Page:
Of all the component-to-component relationships in an audio system it’s vinyl playback that most reminds me of a track-and-field relay race. It goes something like this: As the cue lever drops at the start of a record, a tiny signal is handed off like a baton from the vinyl groove to the stylus/cartridge, where it travels down the back stretch straight through the tonearm, and rounds the home stretch into the phonostage—the phono preamp being virtually the last leg before the signal hits the finish line—aka, the linestage preamp. By this point there is so much that has to go right or disaster ensues—and down goes the baton.
In this metaphorical race pretty much everything goes right with the solid-state XP-17 phonostage from Pass Labs. It’s a single-chassis design with internal power supply that builds upon and updates the popular XP-15. At $4300 it is comparatively mid-priced in today’s market, but for Pass Labs it represents entry-level. It is also the companion piece to the XP-12 linestage preamp that I reviewed in Issue 286. Like the XP-12 it uses a new, shielded, low-noise toroidal power supply and input-filter module. There is also an extra stage of RC filtering in its power supply for lower radiated and mechanical noise. Further, the XP-17 has an all-new input circuit that is both symmetrical and lower in noise and distortion, and offers greater drive capability. Like the upscale twin-box XP-25 and XI Phono, it was designed with a split EQ network, which is said to be more accurate and can handle greater signal levels.
Construction quality of Pass Labs gear has always been nothing short of exemplary, and so it goes with the XP-17. Heavy aluminum plates fit together with seamless integrity, creating an enclosure of vault-like solidity. The front panel visuals are a model of elegance and understatement with only a tiny power light to indicate operating status. The rear panel has a standard fused IEC socket. Designed for solo tonearm rigs, the XP-17 is also equipped with a single set of inputs and both balanced and unbalanced outputs, plus a five-way grounding post.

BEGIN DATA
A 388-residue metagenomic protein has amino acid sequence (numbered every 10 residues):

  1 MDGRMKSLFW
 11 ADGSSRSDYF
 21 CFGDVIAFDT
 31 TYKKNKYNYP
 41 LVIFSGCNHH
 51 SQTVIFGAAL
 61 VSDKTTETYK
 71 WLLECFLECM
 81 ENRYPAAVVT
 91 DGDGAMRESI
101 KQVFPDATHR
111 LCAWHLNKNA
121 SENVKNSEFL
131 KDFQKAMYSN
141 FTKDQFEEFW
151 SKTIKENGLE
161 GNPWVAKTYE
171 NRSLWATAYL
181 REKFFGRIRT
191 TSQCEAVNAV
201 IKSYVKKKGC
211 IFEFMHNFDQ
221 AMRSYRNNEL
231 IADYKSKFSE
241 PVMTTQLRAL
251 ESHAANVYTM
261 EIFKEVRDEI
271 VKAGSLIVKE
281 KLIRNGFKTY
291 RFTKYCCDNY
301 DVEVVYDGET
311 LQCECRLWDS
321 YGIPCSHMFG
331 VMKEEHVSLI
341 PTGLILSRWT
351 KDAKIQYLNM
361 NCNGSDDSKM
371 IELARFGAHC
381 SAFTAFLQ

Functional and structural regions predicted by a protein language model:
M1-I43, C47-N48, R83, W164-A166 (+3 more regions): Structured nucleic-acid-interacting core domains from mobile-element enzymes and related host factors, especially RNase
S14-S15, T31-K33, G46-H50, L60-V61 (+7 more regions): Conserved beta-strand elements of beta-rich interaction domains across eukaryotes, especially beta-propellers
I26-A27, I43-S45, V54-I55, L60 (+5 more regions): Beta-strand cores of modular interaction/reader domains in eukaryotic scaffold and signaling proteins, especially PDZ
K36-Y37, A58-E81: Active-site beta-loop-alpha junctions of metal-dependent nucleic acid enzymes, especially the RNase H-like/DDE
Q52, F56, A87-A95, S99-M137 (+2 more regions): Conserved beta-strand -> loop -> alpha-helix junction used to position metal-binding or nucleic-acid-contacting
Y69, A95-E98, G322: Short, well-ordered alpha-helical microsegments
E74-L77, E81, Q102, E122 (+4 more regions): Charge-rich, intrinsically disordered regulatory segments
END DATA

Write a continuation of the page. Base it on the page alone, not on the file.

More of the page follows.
The XP-17 unboxes with the most typical moving-magnet values pre-set at the factory—56dB gain into a 47k ohm load. However, the numerous loading options and gain settings will easily accommodate any moving-magnet cartridge and all but the most persnickety moving coils. To that end there are two sets of eight-pole DIP switches per channel for the selection of gain and cartridge loading. (A graphic on the panel is provided for guidance.) Three capacitive loading switches enable a broad range of values—from 100pF to 750pF. For low-output moving coils, Pass suggests an initial gain setting of 66dB, rather than risk overloading the inputs of a linestage by immediately jumping to 76dB.
Even in idle with the system volume elevated, the XP-17 is consistently quiet, as I expected a solid-state unit with the Pass Labs pedigree to be. Throughout my listening sessions, there was virtually no hash or extraneous ticks or buzzes. Are there measurably quieter phonostages? The answer would be yes, but in the majority of high-end systems in less than dedicated rooms those highly sought-after noise measurements begin to swing from the perceivable to the theoretical.
In my opinion, Pass Labs components, pretty much without exception, have a voice that is consistent throughout the line. They speak fluent, refined analog with an appealing warmth, liquidity, and midrange bloom. Pass gear doesn’t colorize the frequency range but suggests a more complex dimensional component that encompasses the width and depth of soundstages and concert halls and auditoriums. I think of it as a “house sound.”